Vice President for Academic Development; Prof, American Studies
Tim Spears has been a member of the Middlebury faculty since 1990. He received his B. A. from Yale University and did his graduate work at Harvard University in the History of American Civilization. Professor Spears has taught a wide range of classes, including courses on consumer culture, Chicago, regional and Southern literature, and football and higher education. He is the author of 100 Years on the Road: The Traveling Salesman in American Culture (1995), and Chicago Dreaming: Midwesterners and the City, 1871 to 1919 (2005). He is also a Senior Consulting Editor for The American Midwest: An Interpretive Encyclopedia,a large public history reference guide that Indiana University Press published in 2006. Currently, he is working on a history of college football, based on his family's participation in the sport.
▲ indicates offered in the current term
▹ indicates offered in the upcoming term[s]
AMST 0215 - Football and Higher Education
Football and Higher Education
Football originated on American campuses, and its 150-year history reflects the vibrant, uneasy relation between sports and higher education. The first "big time" college sport, football became a media spectacle in the 1890s, and since then critics have debated the game's violence, educational merits, commercial trappings, and bearing on college admissions policies. The course will move from the 19th century to the present, tracing the sport's cultural meanings, its relation to class identity and gender roles, and its educational mission, including the sport's regulation by the NCAA. We will take an interdisciplinary approach to these issues, and readings will include literary and secondary works by William Bowen, Robert Lipsyte, Michael Oriard, and Murray Sperber.
AMST 0295 - Across the Great Divide ▲
Across the Great Divide: Science, Humanities, and the American Landscape
The American landscape encompasses a diversity of built and natural environments. In this course, we will survey 200 years of history, using the tools of science and the humanities to understand how people have changed the landscape and how the landscape has shaped its human inhabitants. We will read historical, literary, and scientific works—and employ a variety of archival and aesthetic materials—to explore moments of transformation within four geographic regions: New England, the Midwest, the West, and the South. In so doing, we will arrive at an understanding of the interdependency of cultural and ecological history and the intersections between scientific and humanistic modes of inquiry. Readings will emphasize primary texts, and will include writings by Harriett Beecher Stowe, George Perkins Marsh, and photography by Dorothea Lange and others.
AMST 0356 / ENAM 0356 - Chicago Stories
This course offers a survey of literature about Chicago, starting in the 1890s, when America's "shock city" first began to imagine itself in fiction and continue up through the present day and contemporary imaginings of the post-industrial city. Readings will include works by Theodore Dreiser, Sherwood Anderson, Carl Sandburg, Willa Cather, Richard Wright, Saul Bellow, Gwendolyn Brooks, Sandra Cisneros, and Stuart Dybek. In addition to landmark examples of Chicago literature, we will consider non-fictional representations of the city's history and culture (e.g. sociology, urban reform writing) as well as critical analyses that illuminate the Chicago literary tradition and urban literature in general. 3 hrs. lect.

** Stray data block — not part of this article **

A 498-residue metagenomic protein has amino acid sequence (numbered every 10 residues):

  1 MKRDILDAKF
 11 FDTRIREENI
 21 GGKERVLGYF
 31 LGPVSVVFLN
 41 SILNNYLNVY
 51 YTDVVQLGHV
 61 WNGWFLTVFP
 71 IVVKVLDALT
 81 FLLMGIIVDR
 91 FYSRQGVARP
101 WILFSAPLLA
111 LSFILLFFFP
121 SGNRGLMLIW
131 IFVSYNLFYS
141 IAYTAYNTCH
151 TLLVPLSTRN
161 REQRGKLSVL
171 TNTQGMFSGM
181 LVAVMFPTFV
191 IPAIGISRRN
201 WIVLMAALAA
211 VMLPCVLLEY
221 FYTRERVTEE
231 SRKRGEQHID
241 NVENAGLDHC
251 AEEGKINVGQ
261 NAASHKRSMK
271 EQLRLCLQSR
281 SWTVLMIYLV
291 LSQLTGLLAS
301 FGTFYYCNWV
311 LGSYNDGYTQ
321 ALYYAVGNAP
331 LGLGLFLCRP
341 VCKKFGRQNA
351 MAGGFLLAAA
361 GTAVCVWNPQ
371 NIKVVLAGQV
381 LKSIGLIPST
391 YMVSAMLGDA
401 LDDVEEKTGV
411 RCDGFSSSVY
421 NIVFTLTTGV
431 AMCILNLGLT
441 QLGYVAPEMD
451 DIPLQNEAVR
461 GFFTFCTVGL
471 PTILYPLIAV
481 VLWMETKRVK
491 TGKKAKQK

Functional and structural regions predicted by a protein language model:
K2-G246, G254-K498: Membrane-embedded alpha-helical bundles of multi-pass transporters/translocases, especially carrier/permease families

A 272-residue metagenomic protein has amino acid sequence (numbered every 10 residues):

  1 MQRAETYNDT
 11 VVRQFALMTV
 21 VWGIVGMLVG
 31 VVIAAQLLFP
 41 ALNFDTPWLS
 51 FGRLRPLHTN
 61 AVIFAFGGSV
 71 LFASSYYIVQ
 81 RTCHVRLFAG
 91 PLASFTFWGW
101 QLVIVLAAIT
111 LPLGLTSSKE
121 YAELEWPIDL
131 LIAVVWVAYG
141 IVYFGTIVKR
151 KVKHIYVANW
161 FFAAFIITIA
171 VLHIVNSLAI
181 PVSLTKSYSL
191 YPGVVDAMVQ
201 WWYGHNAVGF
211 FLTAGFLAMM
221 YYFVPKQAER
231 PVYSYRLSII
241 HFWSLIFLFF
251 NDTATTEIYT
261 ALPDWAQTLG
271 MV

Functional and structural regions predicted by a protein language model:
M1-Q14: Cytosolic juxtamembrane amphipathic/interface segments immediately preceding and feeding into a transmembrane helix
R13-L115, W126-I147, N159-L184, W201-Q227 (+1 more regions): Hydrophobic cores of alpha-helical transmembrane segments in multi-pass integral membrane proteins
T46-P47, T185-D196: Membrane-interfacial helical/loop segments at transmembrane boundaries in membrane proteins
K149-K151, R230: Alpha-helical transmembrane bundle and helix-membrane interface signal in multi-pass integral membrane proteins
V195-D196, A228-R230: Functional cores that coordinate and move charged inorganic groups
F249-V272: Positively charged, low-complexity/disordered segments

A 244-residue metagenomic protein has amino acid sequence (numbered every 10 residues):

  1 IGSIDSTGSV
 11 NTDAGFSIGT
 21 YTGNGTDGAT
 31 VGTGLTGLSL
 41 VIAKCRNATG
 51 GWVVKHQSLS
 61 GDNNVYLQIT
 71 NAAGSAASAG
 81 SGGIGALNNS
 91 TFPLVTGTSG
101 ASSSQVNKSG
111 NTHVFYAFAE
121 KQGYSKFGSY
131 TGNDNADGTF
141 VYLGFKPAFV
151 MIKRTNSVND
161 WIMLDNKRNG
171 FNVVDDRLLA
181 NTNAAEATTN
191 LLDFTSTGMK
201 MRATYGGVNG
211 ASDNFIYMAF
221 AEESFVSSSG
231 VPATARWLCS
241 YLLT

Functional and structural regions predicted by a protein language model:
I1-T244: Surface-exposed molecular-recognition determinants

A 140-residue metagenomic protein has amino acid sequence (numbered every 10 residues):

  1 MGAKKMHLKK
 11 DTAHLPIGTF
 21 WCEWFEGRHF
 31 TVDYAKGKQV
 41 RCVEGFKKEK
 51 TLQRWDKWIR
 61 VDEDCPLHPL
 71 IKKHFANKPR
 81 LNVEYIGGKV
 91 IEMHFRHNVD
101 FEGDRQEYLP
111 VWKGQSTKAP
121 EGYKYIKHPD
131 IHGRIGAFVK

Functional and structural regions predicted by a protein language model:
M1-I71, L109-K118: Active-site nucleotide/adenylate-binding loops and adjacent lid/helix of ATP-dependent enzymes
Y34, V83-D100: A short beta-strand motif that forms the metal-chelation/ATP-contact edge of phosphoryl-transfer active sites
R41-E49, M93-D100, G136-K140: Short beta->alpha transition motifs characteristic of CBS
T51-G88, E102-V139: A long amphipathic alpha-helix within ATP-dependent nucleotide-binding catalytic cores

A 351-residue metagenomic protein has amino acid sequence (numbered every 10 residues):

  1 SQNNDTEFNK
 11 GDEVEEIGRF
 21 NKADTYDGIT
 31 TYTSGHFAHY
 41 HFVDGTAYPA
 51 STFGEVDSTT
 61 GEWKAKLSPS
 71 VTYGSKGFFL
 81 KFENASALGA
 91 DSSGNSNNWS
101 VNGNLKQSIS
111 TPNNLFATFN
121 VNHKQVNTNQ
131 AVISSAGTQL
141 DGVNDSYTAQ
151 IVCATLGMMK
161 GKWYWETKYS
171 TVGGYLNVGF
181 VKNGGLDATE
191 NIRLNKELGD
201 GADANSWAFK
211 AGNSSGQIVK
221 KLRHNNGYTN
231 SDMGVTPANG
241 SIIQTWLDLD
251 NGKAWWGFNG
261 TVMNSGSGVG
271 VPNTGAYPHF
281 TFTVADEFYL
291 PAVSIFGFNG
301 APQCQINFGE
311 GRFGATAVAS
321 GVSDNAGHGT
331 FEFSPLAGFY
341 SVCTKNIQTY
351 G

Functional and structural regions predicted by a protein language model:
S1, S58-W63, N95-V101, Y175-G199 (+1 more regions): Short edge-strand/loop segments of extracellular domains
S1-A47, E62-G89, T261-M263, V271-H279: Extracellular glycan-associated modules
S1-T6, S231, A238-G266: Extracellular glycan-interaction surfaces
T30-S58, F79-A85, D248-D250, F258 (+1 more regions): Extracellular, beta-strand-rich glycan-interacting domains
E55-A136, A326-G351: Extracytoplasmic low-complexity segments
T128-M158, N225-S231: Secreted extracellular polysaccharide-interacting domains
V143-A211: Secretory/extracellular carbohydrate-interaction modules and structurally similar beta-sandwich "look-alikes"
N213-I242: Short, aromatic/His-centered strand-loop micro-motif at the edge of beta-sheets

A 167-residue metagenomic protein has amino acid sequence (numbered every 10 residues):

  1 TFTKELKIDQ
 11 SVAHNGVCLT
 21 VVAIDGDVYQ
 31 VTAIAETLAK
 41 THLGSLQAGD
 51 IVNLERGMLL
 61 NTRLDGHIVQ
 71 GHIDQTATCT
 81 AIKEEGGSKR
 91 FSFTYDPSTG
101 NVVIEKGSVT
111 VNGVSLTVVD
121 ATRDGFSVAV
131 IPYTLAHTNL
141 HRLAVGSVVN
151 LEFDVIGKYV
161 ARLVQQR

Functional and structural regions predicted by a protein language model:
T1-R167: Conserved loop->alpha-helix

AMST 0500 - Independent Study ▲ ▹
Select project advisor prior to registration.
Fall 2010, Winter 2011, Spring 2011, Fall 2011, Winter 2012, Spring 2012, Fall 2012, Winter 2013, Spring 2013, Fall 2013, Winter 2014, Spring 2014, Fall 2014, Spring 2015
AMST 0700 - Senior Essay
For students who have completed AMST 0400 and are not pursuing an honors thesis. Under the guidance of one or more faculty members, each student will complete research leading toward a one-term, one-credit interdisciplinary senior essay on some aspect of American culture. The essay is to be submitted no later than the last Thursday of the fall semester. (Select project advisor prior to registration)
Fall 2010, Spring 2011, Fall 2011, Spring 2012
AMST 0710 - Honors Thesis ▹
For students who have completed AMST 0705, and qualify to write two-credit interdisciplinary honors thesis. on some aspect of American culture. The thesis may be completed on a fall/winter schedule or a fall/spring schedule. (Select a thesis advisor prior to registration)
Fall 2010, Winter 2011, Fall 2011, Winter 2012, Spring 2012, Winter 2013, Spring 2013, Winter 2014, Spring 2014, Spring 2015
CRWR 0701 - Senior Thesis:Creative Writing
Senior Thesis: Creative Writing
Discussions, workshops, tutorials for those undertaking one-term projects in the writing of fiction, poetry, or creative nonfiction. (Formerly ENAM 0701)
ENAM 0700 - Senior Essay: Critical Writing
Senior Thesis: Critical Writing
Individual guidance and seminar (discussions, workshops, tutorials) for those undertaking one-term projects in literary criticism or analysis. All critical thesis writers also take the essay workshop (ENAM 700Z) in either Fall or Spring Term.
Spring 2011, Spring 2012